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Chonnam Med J. 1996 Jun;32(1):49-58. Korean. Original Article.
Cho DY , Won YH , Chun IK .
Department of Dermatology, Chonnam National University Medical School, Kwangju, Korea.
Abstract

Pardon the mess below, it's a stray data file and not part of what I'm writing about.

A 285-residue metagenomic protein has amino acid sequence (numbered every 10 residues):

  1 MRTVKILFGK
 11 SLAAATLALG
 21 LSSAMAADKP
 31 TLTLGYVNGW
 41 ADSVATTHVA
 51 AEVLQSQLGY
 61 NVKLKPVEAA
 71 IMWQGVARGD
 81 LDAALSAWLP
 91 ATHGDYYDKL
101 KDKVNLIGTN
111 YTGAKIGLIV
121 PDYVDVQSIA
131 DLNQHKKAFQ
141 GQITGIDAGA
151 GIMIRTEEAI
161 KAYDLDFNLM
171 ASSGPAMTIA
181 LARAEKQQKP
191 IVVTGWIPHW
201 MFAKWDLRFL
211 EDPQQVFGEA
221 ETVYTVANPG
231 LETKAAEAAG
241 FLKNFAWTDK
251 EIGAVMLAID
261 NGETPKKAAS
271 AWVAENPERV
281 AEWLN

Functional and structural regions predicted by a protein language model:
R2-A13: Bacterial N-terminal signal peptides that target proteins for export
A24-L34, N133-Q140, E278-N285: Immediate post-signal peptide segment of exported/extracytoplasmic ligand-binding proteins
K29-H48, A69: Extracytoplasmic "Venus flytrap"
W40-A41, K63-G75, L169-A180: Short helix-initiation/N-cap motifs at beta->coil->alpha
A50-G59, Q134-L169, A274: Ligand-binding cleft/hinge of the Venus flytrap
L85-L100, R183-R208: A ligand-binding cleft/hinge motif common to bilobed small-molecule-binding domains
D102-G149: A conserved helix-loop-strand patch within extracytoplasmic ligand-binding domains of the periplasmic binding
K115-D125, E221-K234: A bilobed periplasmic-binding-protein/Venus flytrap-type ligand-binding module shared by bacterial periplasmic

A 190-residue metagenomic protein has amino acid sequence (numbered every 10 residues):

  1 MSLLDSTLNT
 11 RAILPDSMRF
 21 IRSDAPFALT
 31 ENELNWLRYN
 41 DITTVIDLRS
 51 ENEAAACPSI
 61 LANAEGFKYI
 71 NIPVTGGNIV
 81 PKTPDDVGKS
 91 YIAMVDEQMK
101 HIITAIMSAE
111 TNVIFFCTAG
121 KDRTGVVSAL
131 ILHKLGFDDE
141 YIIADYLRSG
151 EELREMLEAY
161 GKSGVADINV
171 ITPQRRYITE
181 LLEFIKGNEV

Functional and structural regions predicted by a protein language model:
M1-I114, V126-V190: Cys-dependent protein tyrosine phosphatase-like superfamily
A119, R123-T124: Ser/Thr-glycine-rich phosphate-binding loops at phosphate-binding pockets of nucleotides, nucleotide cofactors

BACKGROUND: Allergic purpura is a vasculitis characterized by leukocytolastic histopathological finding. It is associated with petechial spots or ecchmymosis on the lower extremities and is sometimes accompained by general symptoms such as arthralgia and abdominal pain. Although the vascular destruction by an inflammation has been suggested to be mediated by deposition on circulating immunecomplexes secondary to infections, food, drugs, autoimmune disease, etc., the pathomechanism of the allergic purpura is still unclear. METHOD: To determine the types of deposits of the immuneoreactants and to understand pathogeneic mechanism of allergic purpura, direct immunofluorescence tests (DIF) were performed as well as clinical and histopathological findings were evaluated. Ten patients with allergic purpura diagnosed by clinical and histopathological findings and examined by IF test were objected. RESULT: The purpuric skin lesions are located predominantly on the lower extremity. Arthralgia in 6 cases and abdominal pain in 4 were found. Leukocytosis, elevated ESR and ASO, hematuria, proteinuria and occult blood were revealed in laboratory examinations. The histopathological findings including RBC extravasation, fibrin deposition, nuclear dust and perivascular inflammatory cell infiltrations were limited mainly to the upper dermis. In early lesions less than 24 hr old, the cellular infiltration was consisted mainly of neutrophils. In late lesions older than 72 hr, however, the number of neutrophils decreased more and mononuclear cells predominated. In the DIF study, fibrin in 10, C3 in 6, lgA and C4 in 4, lgM in 1 of 10 patients were found to accumulate mainly on the blood vessels of the upper demis. Five cases of early lesions less than 24 hour-old were associated with the deposition of immunoglobulins 'particularly lgA' and complement, while 5 cases of late lesions more than 72 hour-old were with fibrin only except 1 case. CONCLUSION: This study supports that allergic purpura is caused by vascular destruction by leukocytic infiltration mediated by deposition of immunoglobulins 'particularly lgA' and complement It is also demonstrated that there are variations in immunoreactant and cellular changes observed by DIF test and H-E staining accounting to the duration of skin lesions.

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